Superoxide reductase (SOR) is an enzyme that converts superoxide into hydrogen peroxide at a twofold higher yield than canonical superoxide dismutases (SOD). Superoxide radical detection was investigated using the Amplex red (AR)/peroxidase system to measure the difference in hydrogen peroxide production yield in the presence of SOR or SOD. We found that reduced SOR reacts with the AR oxidation intermediate, a one-electron reduced AR radical, by reducing this intermediate back to the initial AR leuco compound. Ascorbate also quenched this radical in a concentration-dependent manner and could be used to compete efficiently with SOR; at concentrations of ascorbate higher than 5 mu M, SOR no longer interfered with the detection of H2O2. By using xanthine/xanthine oxidase as a superoxide-generating system, it was possible to successfully quantify superoxide and hydrogen peroxide in vitro using the AR/peroxidase/SOR system, either by visible absorption or by fluorescence emission, with a considerable low detection limit of 10 nM/min. The use of enzymes with diffusion-limited reactivity toward superoxide substantially increases specificity and detection threshold for superoxide and turns this approach into a powerful system to detect ROS in biological systems.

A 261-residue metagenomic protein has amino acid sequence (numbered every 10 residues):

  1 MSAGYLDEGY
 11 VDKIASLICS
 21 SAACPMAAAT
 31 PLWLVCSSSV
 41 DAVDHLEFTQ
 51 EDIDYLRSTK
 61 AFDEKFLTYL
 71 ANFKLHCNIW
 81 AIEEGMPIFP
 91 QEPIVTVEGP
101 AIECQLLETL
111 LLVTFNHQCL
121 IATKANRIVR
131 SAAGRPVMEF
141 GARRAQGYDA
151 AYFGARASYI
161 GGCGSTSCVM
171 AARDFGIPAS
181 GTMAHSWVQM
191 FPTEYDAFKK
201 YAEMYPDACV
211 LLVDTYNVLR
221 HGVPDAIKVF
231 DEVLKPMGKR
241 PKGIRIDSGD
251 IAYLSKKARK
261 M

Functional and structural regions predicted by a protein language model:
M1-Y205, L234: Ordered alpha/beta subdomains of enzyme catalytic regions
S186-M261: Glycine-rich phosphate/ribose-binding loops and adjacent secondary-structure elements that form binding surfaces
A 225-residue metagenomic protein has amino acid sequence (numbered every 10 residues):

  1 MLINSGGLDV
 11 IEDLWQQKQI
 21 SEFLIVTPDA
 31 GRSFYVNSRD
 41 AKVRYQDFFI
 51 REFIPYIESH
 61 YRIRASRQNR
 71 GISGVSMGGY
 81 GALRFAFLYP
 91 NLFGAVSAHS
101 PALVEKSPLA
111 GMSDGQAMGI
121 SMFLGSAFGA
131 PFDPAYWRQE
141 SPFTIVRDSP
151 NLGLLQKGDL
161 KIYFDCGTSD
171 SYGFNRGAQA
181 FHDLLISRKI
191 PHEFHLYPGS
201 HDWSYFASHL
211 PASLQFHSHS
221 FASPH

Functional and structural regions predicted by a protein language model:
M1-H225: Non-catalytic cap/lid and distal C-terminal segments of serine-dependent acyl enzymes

|Journal||Free Radical Biology And Medicine|
|Publication status||Published - 1 Jan 2010|